I didn’t even want him. I certainly didn’t expect to love him. It wasn’t until he was at the mercy of another, in danger of demise, that I realized how deeply I loved him and how I would fight to save him.
Four new baby chicks will be coming to the farm this spring. By the end of the summer, these new girls should be laying eggs alongside our other hens.
Hens lay eggs. Roosters don’t.
I was careful to repeat my request several times to the gentleman that was taking my order: “all females…two of each.” This time, I chose a hatchery out of Ohio as the birthplace of my chickens. It didn’t seem to be much of a factor at the time, but last year, when I picked up my “reserved pullets” from the local feed store, I also chose a few extra from the “I’m pretty sure those are females, too, bin.” I guess that is where things went wrong, or at least took a bit of a detour.
We usually kept the door closed to the main bathroom at our old house in town. This sometimes confused people, as there were several similar doors in a small corner of the house. Each led somewhere, but we thought our guests would benefit from a telltale sign on the bathroom door, so they could be sure. I found a small vintage wooden sign with a raised image of a little child on a chamber pot. It was perfect, and nobody ever asked where the bathroom was again.
When we moved to the farm, I brought the little sign along and attached it to the guest bathroom door. It looks as though it has been there forever, although it hasn’t.
It had been a pretty good day until, at some point, something didn’t happen the right way. There was warfare of the sort of whatever was in his reach being catapulted at whoever was in striking distance. Thankfully, the afternoon’s biggest casualty was the relatively new Oscar the Grouch garbage can which now slumps slightly sideways and no longer closes properly.
Nobody would know that my little sign had previously announced another bathroom in a different house, and that I had simply mounted it here using double sided tape. Nobody knows where it’s first home was, and if there were many places between.
People that I don’t know certainly remember the little sign from one place or another, but nobody knows it’s whole story. In some ways, now, the story of the bathroom chamber pot sign starts here, with my family. We cannot properly honor what we don’t know. Still, though, we can know that there was something before, perhaps even a long, hard, road, which cannot be separated from today.
Wendell has not been his usual self since he was attacked, innocently enough, by the dog. He had always been a great protector of the hens, but he had also been inquisitive, guardedly social, and the first chicken running to check for leftover cat food when allowed to range free. He let Aaron tote him around, and he only used his “power of intimidation” when he must have really felt at risk, as when someone ran at him while wearing red shoes.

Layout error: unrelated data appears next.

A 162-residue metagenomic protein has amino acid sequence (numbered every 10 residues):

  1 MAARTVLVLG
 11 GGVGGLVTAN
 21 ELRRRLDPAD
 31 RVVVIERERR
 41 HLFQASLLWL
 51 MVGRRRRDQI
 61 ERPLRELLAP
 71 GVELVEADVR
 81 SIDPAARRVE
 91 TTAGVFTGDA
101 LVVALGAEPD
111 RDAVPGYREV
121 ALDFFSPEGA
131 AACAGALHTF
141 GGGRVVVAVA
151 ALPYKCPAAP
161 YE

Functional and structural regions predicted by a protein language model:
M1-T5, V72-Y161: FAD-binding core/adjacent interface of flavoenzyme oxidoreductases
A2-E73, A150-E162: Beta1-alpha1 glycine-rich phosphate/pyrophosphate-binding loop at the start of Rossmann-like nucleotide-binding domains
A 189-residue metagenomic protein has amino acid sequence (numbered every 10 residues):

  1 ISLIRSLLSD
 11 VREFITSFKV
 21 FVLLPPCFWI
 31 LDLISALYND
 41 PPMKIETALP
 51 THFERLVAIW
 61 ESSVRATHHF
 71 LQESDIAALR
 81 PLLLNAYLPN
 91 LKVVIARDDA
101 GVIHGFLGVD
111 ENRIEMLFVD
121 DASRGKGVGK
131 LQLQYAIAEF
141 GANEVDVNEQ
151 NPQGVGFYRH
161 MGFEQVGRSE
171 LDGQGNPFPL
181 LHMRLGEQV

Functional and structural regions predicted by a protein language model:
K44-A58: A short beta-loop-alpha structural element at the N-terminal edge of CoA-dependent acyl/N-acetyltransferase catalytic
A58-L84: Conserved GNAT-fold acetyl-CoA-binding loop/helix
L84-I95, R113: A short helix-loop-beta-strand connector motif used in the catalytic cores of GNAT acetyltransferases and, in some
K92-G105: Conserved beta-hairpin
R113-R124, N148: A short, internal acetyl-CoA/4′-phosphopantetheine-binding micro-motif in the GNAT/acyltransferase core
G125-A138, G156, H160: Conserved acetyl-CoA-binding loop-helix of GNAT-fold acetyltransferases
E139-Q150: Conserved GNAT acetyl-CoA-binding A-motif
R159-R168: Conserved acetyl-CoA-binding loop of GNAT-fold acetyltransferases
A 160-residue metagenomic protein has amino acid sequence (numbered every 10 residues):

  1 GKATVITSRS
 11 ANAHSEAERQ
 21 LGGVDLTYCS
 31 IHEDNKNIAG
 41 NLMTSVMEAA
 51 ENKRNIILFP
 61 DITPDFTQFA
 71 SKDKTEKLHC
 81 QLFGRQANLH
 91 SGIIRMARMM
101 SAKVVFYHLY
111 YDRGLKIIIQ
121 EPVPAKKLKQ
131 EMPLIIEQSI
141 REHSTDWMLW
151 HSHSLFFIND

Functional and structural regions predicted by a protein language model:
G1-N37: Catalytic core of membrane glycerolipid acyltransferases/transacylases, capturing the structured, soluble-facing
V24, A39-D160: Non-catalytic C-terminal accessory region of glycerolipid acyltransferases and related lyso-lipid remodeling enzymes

Now, though, there is much more to his story. Yes, he has a few black spots on his comb where the harsh winter left it’s mark. But deeper and not visible to the eye, is that which cannot be seen but is very much there, and that which changes everything.
I am on guard now as I gather eggs or throw feed, and the children must be aware of where Wendell is at all times. Wendell moves to attention when I enter the coop, and he watches with a new hypervigilance my every move. And I am just a bit scared of Wendell. Several times, now, he has flown up to me in fight mode. I feed him, I take care of him, I love him, and still, I am afraid.
The black spots tell of frostbite. Something happened. But what about when we can’t tell, when the pain of past trauma is deep and, though it affects my child’s every step, nobody really knows. There are no words or warnings, no tangible reasons, just emotions. And there is a story, never to be told.
This morning’s sky was as bold an azure blue as ever I had seen; it looked like some sort of surreal stage curtain draped behind the used-to-be white farmhouse on what might be the last unbearably cold day in this long winter. Beauty could still be found in the bitterness. We, along with the chickens, have made it through the worst part of this season. The chickens have survived their first Midwest winter, but not without a little evidence of frostbite.
The “chicken experts” advise carrying an aggressive rooster around to ease his combative behavior. Likewise, we carry on, continuing to support our children through their own angst and battles, with reverence to the unknown, and while looking forward to the new season which will, inevitably, bare its freshness when we need it most.